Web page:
Unfortunately, it seems impossible to apply criterion-related validity under the current situation because there is not a specific time for translation. The whole English test in Gaokao lasts for 120 minutes and the listening session starts at first and lasts for 18 minutes, after which students can decide to finish any session freely. Let us consider this situation. Student A has a distinguished ability in translation but he finished translation sessions only in 5 minutes, for he was stuck in other sessions while student B is ordinary in translation but he spent 10 minutes in doing translation and checking errors. Consequently, student B got higher marks than student A in translation session, and the question then arises: is it a valid measure for students translation ability? In fact, this question applies to other sessions like reading and writing. We cannot say it is definitely unfair for student A as he didnt manage time well but the lack of specified time for testing a particular skill, to some extent, does fail to promise the validity since students language ability can be judged from his speed and accuracy in the test (Li, 2013).

To sum up, it is proposed to set a fixed time for each session in Gaokao based on the test contents and practicability.

2.3 Backwash

Backwash is defined by Hughes as ‘the effect of testing on teaching and learning (2013, I) and he even points out that any language testing will generate harmful or beneficial backwash, so will the translation testing. The present translation session in Gaokao boasts both beneficial and harmful backwash.

2.3.1 Beneficial backwash

Compared with non-translation testing, translation can facilitate the improvement of students English spelling ability because students attach importance to the words spelling and memorization when they learn new words, otherwise they may fail in the translation session, which consolidates the learning results (Qin, 2009). Also, translation helps to better reflect students acquisition of vocabulary and grammar from a micro perspective (ibid.) and furthermore, since a target word is required to use, the testing targets are clear and as a result, teaching and learning activities can be more focused in order to optimize the effectiveness and efficiency. Last but not least, since writing is comprised of different sentences, a good translation skill seems to be conducive for the accuracy and fluency of writing.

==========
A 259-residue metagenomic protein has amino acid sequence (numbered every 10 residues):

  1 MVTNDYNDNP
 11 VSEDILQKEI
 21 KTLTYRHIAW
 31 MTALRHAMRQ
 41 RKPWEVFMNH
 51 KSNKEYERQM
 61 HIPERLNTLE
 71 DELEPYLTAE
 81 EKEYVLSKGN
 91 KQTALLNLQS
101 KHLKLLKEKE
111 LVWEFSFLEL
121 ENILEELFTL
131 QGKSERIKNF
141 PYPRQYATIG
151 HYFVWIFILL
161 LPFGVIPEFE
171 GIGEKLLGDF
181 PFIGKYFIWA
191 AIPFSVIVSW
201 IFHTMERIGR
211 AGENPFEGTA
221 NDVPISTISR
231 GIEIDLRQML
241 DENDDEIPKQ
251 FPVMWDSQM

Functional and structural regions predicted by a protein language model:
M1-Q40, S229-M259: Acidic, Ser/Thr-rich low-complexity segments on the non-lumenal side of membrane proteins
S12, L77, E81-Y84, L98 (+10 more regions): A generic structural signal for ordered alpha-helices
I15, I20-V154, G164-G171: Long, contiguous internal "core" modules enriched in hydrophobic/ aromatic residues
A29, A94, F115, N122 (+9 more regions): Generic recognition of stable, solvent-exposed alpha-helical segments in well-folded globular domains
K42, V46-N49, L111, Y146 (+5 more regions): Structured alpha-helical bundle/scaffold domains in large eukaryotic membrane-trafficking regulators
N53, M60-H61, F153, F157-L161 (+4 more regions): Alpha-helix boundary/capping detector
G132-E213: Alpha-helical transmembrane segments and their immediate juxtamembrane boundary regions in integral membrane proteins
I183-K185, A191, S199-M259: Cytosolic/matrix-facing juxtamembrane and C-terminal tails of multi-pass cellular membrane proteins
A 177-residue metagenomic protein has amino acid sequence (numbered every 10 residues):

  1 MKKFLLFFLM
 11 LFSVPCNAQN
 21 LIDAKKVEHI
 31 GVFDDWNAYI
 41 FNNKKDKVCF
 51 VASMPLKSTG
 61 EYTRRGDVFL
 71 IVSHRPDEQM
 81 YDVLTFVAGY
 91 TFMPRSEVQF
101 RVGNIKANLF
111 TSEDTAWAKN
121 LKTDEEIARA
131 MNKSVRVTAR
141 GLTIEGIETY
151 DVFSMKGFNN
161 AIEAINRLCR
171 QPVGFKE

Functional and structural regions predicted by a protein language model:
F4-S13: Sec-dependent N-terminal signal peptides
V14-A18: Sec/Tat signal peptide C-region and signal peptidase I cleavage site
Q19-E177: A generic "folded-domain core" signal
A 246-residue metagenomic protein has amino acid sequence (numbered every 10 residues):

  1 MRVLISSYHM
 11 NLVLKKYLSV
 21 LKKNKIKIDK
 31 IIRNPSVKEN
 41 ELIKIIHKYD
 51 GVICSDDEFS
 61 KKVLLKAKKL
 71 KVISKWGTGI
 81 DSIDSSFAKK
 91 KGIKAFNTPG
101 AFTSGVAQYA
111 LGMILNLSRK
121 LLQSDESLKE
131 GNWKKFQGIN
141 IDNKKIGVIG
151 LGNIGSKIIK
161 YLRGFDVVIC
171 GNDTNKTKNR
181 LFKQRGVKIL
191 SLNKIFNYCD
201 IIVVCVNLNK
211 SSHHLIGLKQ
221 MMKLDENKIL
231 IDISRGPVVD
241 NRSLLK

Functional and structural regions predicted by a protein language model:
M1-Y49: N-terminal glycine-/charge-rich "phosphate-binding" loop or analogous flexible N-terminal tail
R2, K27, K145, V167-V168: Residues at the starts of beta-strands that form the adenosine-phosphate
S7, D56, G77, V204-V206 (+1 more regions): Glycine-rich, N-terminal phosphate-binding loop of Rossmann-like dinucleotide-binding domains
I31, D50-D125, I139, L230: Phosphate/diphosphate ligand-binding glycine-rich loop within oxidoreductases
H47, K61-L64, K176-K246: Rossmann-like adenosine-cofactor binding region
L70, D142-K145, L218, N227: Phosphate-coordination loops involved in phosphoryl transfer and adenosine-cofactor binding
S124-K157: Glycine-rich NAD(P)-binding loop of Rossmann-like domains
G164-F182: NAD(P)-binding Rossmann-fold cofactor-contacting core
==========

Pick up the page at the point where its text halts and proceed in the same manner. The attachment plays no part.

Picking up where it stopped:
2.3.2 Harmful backwash

Since translation is assessed by mechanical method, which only pays attention to the accuracy of the translation, teachers and students are likely only to pursue the achievement of accuracy, ignoring the whole sentence. As a result, some translation versions are correct but read unnatural, for they translated words for words and whats more, if students learn and practice English in that way, their English learning will be deeply impacted by Chinese , which will absolutely block their further improvement of English. For example,


Dont leave the light on when you are not in the room. (√)

However, some students translated it as ‘Please dont turn on the lights. as they failed to understand the sentence from a whole picture and it is apparent to find that they think about the translation from Chinese perspective rather than English. In addition, some teachers even offered very bad translation contents to students, just to allow students to practice some target words, which can be seen as a disaster for teaching and learning. Students are apt to get bored with repeatedly translating long, monotonous or meaningless sentence so as to get good marks in translation testing, which greatly goes against the original intension of translation exercises—to help students comprehensively practice and use the language.

3. Conclusion

To conclude, if the current translation session can add variety and authenticity of test contents, apply different assessment approaches and set a specified testing time, it can be a more reliable and valid testing format. Also, testing cannot dominate teaching and learning but testing can serve as a channel to facilitate and reflect on teaching and learning. Teachers are advised to make use of different ways to teach and help students to practice translation while students themselves had better take translation as a stage on which you can bring the language knowledge you have acquired into full play. Therefore, more beneficial backwash can be generated. Although it seems impossible to make a perfect testing especially when you take into account reliability, validity, backwash, practicability, stake, and so forth, but we still can try our best to polish the testing.